6. How to Win Friends & Influence People by Dale Carnegie (1936)

I bet you’d be hard-pressed to find someone who hasn’t heard of this book. It’s one of the best-selling books of all time, and was named number 19 on Time’s list of 100 most influential books.

To be honest, if this was written in 2018 and preached things like, “fundamental techniques in handling people,” “six ways to make people like you,” “how to win people to your way of thinking,” and, “how to change people without giving offense or arousing resentment,” I’d think it was a bunch of nonsense.

But, this book was published in 1936. And it’s still listed under Amazon’s best-sellers, 82 years later. So I’m thinking author Dale Carnegie is probably onto something.

Some of the advice is simple: smile, say someone else’s name when talking to her — and some is more complex, like, “let the other person feel your idea is his or hers,” which might take some practice.

The Big Takeaway: Here’s the gist of why Carnegie’s advice endures — people like to talk about themselves. Everyone wants to feel special, understood, and appreciated. If you make people feel this way, they like you better. So whether you’re the leader of a big marketing firm or in your first full-time position, learn to listen to the people around you, ask them meaningful questions about themselves, praise them for their good ideas, empathize with their point of view even during an argument, and remain humble. If you make people feel special, they’ll live up to the great reputation you’ve created for them.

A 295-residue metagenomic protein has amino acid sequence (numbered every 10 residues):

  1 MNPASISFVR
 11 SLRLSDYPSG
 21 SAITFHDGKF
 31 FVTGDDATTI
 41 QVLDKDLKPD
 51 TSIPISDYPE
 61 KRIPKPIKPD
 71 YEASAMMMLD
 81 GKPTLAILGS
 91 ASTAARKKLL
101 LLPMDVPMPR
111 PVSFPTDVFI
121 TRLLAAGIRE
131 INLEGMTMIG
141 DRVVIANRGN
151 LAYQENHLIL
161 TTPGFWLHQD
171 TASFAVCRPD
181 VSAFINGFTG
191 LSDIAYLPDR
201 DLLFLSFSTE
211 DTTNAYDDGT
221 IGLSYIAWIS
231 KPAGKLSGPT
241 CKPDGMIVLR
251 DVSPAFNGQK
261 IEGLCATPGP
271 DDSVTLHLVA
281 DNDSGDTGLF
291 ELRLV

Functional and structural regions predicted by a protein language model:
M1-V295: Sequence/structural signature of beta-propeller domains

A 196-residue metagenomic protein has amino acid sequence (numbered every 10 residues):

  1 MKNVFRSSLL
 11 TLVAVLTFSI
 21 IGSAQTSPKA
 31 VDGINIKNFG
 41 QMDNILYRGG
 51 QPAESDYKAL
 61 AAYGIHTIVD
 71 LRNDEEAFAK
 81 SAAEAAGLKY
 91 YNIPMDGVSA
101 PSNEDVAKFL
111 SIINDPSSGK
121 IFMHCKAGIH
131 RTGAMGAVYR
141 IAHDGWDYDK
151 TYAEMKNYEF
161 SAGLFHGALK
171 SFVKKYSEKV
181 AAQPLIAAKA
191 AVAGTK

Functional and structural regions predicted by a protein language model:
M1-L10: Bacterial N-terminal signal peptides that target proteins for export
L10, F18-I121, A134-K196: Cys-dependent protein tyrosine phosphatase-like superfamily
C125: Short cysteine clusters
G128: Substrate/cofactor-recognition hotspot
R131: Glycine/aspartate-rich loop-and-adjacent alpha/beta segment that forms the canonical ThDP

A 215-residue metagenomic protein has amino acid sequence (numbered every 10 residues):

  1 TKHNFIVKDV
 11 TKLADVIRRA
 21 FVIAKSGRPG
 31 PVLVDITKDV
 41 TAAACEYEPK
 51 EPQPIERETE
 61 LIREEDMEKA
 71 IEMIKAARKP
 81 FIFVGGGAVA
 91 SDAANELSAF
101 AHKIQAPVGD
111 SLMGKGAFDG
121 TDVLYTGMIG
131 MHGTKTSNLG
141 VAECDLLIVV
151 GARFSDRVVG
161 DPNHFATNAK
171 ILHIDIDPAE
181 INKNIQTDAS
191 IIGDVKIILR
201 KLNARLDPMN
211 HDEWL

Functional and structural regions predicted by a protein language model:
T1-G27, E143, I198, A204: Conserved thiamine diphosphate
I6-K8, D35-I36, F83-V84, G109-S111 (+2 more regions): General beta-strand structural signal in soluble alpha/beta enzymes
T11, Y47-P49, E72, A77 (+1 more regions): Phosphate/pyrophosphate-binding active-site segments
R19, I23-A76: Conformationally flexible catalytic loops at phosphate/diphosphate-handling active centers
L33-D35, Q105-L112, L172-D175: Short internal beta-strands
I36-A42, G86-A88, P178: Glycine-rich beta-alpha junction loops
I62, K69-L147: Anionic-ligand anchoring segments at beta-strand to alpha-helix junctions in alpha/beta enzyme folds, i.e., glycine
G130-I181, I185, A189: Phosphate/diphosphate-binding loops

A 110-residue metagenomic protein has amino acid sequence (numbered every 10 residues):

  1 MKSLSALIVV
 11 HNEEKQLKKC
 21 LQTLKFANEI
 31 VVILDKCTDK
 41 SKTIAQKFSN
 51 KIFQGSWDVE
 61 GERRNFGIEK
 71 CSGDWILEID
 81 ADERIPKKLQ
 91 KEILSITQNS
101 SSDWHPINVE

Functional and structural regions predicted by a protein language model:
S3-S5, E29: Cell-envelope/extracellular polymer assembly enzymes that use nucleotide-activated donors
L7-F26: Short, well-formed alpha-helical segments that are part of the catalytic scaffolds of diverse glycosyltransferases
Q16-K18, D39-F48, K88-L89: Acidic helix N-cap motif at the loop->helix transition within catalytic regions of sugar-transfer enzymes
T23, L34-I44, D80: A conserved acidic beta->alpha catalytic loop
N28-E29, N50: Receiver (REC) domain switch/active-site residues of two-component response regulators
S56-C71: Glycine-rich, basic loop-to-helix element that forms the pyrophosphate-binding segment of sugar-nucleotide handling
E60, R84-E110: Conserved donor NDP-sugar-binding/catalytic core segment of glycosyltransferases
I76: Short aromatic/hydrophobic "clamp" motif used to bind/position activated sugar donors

7. Braving the Wilderness: The Quest for True Belonging and the Courage to Stand Alone by Brene Brown (2017)

To me, the title itself sounded like a contradiction: find a way to belong, and find a way to stand alone? How do those two things fit together?